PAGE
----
Have you noticed how many favorite characters in children’s literature are orphans or have absent parents or missing parents or neglectful parents? What is the draw? If a book character does not have a parent, then he or she does not need to follow certain rules that a parent might put into place. The characters can take off on an adventure at a moment’s notice. They can try something risky without fear of parental punishment. It’s attractive for young readers because they can follow an imaginary character who has total independence and freedom.
Imagine Harry Potter hunting down Voldemort had James and Lily Potter been alive. Without a parent imposing rules, the book character is free to take risks, and readers can join the adventure from the safety of their homes. Even though the stories may be sad or scary (or both), young readers love to read about a character who is close to their age and triumphs over adversity.
There are so many great children’s books with protagonists who are true orphans or close to it. In addition to Harry Potter, here are a few more orphans-in-literature suggestions.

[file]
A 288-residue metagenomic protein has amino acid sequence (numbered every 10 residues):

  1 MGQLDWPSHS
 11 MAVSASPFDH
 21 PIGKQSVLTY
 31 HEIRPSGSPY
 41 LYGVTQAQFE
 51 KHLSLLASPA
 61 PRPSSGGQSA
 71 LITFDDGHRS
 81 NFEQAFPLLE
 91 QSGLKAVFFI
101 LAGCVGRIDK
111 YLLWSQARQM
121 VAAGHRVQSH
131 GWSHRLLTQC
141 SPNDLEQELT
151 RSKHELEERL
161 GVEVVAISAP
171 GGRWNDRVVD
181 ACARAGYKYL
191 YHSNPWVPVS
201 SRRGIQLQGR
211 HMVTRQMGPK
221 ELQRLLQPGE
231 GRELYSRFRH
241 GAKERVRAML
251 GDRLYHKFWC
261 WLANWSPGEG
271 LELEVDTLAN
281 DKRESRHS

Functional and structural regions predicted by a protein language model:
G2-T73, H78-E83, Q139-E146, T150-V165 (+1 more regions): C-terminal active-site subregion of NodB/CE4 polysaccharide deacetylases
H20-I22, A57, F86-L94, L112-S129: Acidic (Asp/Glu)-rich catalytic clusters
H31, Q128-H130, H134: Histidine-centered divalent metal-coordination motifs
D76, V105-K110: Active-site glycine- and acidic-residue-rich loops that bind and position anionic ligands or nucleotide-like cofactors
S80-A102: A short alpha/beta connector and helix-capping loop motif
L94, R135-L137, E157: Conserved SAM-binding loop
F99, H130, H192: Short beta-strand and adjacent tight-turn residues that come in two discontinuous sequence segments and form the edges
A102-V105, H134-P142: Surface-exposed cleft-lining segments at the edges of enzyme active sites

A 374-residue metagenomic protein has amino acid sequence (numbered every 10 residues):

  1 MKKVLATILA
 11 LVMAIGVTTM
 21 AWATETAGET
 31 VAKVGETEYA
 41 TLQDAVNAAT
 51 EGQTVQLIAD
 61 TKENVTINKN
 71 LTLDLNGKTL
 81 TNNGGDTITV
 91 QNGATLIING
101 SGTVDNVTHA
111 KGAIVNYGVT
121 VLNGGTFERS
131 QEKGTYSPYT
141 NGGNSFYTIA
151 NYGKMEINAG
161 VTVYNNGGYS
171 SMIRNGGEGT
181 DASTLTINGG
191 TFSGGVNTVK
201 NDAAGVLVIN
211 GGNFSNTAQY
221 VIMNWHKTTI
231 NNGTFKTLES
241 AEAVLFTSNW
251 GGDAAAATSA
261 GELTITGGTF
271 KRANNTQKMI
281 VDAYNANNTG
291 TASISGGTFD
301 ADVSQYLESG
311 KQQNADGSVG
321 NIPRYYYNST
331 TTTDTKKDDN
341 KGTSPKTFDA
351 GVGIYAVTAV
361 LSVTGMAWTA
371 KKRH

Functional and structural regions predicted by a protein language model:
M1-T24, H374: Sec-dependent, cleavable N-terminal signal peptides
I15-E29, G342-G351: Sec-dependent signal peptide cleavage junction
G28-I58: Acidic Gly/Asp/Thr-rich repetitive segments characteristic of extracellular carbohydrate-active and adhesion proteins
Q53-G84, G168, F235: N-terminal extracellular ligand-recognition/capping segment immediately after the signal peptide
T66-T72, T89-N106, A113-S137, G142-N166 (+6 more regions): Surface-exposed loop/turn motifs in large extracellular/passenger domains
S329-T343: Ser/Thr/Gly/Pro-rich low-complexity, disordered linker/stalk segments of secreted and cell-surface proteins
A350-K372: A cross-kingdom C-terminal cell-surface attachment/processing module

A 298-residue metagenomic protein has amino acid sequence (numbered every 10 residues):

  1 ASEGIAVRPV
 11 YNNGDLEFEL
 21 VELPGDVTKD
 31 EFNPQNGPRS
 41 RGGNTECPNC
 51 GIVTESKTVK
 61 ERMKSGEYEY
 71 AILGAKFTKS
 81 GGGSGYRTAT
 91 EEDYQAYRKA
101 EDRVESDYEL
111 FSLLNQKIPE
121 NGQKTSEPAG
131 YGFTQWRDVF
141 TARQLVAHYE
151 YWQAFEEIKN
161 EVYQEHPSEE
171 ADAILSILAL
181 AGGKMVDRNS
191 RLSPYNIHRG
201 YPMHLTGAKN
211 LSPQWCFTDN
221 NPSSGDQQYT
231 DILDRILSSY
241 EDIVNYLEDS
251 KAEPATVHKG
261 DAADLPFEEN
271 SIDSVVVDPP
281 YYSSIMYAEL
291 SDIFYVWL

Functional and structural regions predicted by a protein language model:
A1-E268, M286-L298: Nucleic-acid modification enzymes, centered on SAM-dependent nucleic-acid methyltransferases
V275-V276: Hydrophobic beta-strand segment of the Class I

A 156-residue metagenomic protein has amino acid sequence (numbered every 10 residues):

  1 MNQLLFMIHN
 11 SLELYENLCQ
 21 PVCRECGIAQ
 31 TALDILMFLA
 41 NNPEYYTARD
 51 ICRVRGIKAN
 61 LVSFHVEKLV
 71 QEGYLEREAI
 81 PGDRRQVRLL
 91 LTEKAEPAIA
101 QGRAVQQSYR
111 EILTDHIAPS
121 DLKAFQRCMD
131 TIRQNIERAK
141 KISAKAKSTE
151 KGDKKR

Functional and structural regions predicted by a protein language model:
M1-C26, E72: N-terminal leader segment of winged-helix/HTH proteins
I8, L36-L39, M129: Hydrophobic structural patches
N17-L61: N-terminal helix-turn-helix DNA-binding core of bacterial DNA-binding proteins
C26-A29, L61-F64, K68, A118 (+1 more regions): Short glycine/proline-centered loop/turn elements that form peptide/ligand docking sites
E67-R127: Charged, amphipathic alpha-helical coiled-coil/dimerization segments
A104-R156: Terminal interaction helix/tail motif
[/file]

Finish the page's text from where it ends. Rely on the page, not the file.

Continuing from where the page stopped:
- The Secret Garden by Frances Hodgson Burnett
- A Little Princess by Frances Hodgson Burnett
- Mandy by Julie Andrews Edwards
- Molly Moon series by Georgia Byng
- The BFG by Roald Dahl (and many other books by Dahl)
- Loot by Jude Watson
- The False Prince by Jennifer Nielsen
- A Series of Unfortunate Events series by Lemony Snicket
- The Ranger’s Apprentice series by John A. Flanagan
- The Boxcar Children series by Gertrude Chandler Warner
- Ballet Shoes series by Noel Streatfeild
- Maniac Magee by Jerry Spinelli
- Ms. Rapscott’s Girls series by Elise Primavera
- Cornelia and the Audacious Escapades of the Somerset Sisters by Lesley M. M. Blume
- Shades of Gray by Carolyn Reeder
- Under the Egg by Laura Marx Fitzgerald
- The War That Saved My Life by Kimberly Brubaker Bradley
- The Great Gilly Hopkins by Katherine Paterson
- Anne of Green Gables series by L. M. Montgomery
- The Mysterious Benedict Society series by Trenton Lee Stewart